In the United States legally through the H-2A visa program, these farmworkers, like most American citizens and legal residents, must be insured. But reaching them is an uphill battle.

News Story

Study: More help needed for unrepresented in family court

Donna Bryson
Associated Press (AP)
June 10, 2016
Some jurisdictions report it's becoming the norm for at least one party to act on his or her own behalf in family court, often because trained help is out of financial reach.

News Story

Florida changes hep C drug policy for Medicaid

Kelli Kennedy
Associated Press (AP)
June 1, 2016
Florida health officials are changing the state's policy for administering costly hepatitis C drugs to Medicaid patients and will now require insurance companies to provide the drug at an earlier stage in the disease.

News Story

5 Elderly Holdouts Fighting Closure of Assisted-Living Home

Matt Sedensky
Associated Press (AP)
May 7, 2016
Two years after the owner of Prospect Park Residence announced the building in the trendy Park Slope neighborhood would be sold and converted to condos, its fate remains in limbo.

News Story

Nursing homes turn to eviction to drop difficult patients

Associated Press (AP)
May 5, 2016
Nursing homes are increasingly evicting their most challenging residents, advocates for the aged and disabled say, testing protections for some of society's most vulnerable.

News Story

States look to provide lawyers for the poor in civil cases

Dave Collins
Associated Press (AP)
March 30, 2016
More than two dozen bills being considered in 18 states this year would provide public defenders or private lawyers at state expense for low-income people in certain civil cases.

News Story

Review reveals problems protecting workers from pesticides

Jason Dearen
Associated Press (AP)
February 3, 2016
An AP review reveals that the pesticide-safety system designed to protect farmworkers is riddled with problems.

News Story

VA Attorney General announces legal aid for Veterans

Associated Press (AP)
December 7, 2015
Virginia Attorney General Mark Herring came to Norfolk Monday morning to announce his office is launching pro bono veterans legal clinics around the state.

News Story

Lawsuit: Court Illegally Jails People Who Can’t Pay Fines

Associated Press (AP)
October 13, 2015
Seven people have sued Mississippi's capital city, saying its municipal court illegally jailed them because they couldn't pay court fines.

News Story

Colorado Potato Packing Plant Settles Sex Harassment Suit

Associated Press (AP)
October 7, 2015
The operators of a Colorado potato packing plant have agreed to pay nearly a half million dollars to settle accusations that it tolerated the sexual harassment of more than a dozen of its female workers for over a decade.

News Story

Washington experiments with more affordable legal advice

Associated Press (AP)
September 27, 2015
Washington is the first state to begin licensing nonlawyers to give legal advice, for a fraction of what lawyers often charge.

News Story

Judge: Maryland prison mistreated transgender inmate

Associated Press (AP)
September 24, 2015
A legal victory forces the Maryland prison system to better train for how to treat transgender people.

News Story

California Moves to Provide Interpreters in All Court Cases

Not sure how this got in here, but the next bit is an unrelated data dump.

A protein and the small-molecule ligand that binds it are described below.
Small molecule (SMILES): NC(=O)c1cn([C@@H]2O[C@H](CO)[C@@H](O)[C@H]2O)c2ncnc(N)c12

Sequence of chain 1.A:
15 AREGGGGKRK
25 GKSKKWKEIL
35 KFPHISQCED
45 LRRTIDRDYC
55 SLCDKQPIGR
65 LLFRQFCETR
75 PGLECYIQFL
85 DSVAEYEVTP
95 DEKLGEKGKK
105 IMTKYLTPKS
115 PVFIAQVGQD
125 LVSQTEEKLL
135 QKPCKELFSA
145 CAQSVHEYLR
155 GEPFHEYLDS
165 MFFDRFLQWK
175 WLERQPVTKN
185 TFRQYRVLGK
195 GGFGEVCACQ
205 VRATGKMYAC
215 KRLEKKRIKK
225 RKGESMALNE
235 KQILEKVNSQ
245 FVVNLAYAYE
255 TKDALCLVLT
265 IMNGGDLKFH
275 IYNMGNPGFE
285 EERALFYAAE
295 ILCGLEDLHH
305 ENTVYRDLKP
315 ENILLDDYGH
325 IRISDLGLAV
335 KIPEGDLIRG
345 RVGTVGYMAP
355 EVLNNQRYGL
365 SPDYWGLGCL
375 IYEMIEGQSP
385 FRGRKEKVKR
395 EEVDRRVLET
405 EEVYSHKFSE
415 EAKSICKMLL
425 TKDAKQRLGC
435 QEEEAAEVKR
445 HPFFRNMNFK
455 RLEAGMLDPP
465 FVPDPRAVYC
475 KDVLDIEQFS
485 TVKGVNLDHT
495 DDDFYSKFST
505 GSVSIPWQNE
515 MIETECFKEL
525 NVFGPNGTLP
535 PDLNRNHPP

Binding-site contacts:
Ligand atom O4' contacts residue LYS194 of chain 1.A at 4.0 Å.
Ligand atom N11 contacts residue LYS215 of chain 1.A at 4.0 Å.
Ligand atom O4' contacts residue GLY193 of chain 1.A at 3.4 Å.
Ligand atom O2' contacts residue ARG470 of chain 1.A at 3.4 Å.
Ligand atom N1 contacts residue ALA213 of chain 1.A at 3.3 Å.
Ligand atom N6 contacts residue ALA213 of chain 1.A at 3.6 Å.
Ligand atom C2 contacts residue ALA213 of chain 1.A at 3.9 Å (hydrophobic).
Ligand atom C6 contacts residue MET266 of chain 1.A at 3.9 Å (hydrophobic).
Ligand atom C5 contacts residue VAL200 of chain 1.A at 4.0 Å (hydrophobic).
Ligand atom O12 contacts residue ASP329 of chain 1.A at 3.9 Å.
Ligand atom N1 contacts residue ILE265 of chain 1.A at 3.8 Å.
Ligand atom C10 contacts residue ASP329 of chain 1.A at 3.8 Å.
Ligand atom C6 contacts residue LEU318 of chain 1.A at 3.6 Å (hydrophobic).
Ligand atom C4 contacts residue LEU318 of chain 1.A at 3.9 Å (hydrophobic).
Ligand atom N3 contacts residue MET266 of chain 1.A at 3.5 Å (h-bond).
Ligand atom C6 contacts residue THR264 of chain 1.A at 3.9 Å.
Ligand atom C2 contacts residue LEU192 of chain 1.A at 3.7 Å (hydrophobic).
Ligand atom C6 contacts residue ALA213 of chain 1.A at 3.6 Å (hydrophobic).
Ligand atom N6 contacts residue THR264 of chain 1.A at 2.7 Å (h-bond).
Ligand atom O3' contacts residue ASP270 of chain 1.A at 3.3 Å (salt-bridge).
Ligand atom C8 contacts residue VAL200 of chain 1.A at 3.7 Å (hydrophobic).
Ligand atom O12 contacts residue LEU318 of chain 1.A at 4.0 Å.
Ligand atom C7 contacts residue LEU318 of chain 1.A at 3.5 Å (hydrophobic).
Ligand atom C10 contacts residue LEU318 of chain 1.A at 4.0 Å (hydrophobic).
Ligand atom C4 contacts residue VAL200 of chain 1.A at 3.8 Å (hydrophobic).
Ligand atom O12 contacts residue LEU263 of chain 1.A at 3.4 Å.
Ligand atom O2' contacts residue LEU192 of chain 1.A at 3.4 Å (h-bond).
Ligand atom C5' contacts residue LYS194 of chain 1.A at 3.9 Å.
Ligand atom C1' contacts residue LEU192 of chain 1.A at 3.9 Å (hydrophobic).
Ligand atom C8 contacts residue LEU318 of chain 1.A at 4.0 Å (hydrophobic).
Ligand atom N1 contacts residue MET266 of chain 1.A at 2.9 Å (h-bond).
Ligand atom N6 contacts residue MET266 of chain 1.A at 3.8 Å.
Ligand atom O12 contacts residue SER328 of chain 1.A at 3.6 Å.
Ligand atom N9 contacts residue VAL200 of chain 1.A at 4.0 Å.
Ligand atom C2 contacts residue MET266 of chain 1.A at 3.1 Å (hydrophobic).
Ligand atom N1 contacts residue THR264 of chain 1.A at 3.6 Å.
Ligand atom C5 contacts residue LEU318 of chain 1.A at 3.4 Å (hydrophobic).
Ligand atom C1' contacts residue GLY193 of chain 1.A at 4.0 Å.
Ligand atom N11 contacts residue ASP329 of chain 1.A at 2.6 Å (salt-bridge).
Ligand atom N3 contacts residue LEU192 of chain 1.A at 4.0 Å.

Associated Press (AP)
August 16, 2015
California only guarantees access to an interpreter in criminal cases, not civil cases. The state is looking to change that.

News Story

Lawyers: Immigrant families released quicker from Texas holding centers since ICE policy shift

Associated Press (AP)
July 14, 2015
Mothers with children are being released from Texas immigrant detention centers more quickly in the weeks since the nation's top immigration official announced policy changes.

News Story

Governor to clerk: Do job or resign

Associated Press (AP)
July 10, 2015
The governor clashes with local county clerk over refusal to issue marriage licenses to same-sex couples after the Supreme Court ruling.

News Story

Appeals court upholds ruling in Connecticut food stamp case

Associated Press (AP)
July 7, 2015
A federal appeals court has determined people applying for food stamps in Connecticut have the right to sue the state over delays in processing their applications.

News Story

Pennsylvania AG sues operator of 14 nursing homes

Marc Levy
Associated Press (AP)
July 1, 2015
The Pennsylvania attorney general's office on Wednesday sued the operator of 36 nursing homes after a report from a local civil legal aid program.

News Story

Supreme Court Upholds Key Tool for Fighting Housing Bias

Associated Press (AP)
June 25, 2015
In a 5-4 ruling, the Supreme Court upholds the use of so-called disparate impact, a crucial tool for combatting housing discrimination.

News Story

Texas decriminalizing students’ truancy

Associated Press (AP)
June 20, 2015
After a long-fought battle by advocates, Texas signs a bill to decriminalize truancy.

News Story

Law Schools Fund Firms to Train Recent Graduates

Sudhin Thanawala
Associated Press (AP)
June 14, 2015
Article covering the trend of legal incubator programs.

News Story

Legal aid group says Pennsylvania fell down on the job investigating nursing home complaints

Associated Press (AP)
June 12, 2015
A new report from a civil legal aid organization accuses the Pennsylvania Department of Health of failing to properly investigate complaints about nursing homes.

More older Americans are being buried by housing debt

Paul Wiseman
Associated Press (AP)
June 2, 2015
Housing debt has become a financial threat to senior in the wake of the mortgages crisis.

News Story

Illinois Ranks 49th for How Court System Serves Disadvantaged

Dave Collins
Associated Press (AP)
November 17, 2014
Illinois' court system had the third-worst score in the nation among state judiciaries in serving poor, disabled and other disadvantaged members of the public.

News Story

Better strategies sought to curb domestic violence

David Crary
Associated Press (AP)
November 16, 2014
Two promising initiatives in Pittsburgh and High Point, NC seek to prevent domestic violence.



This page last modified: Tue, April 14, 2015 -- 4:41 pm ET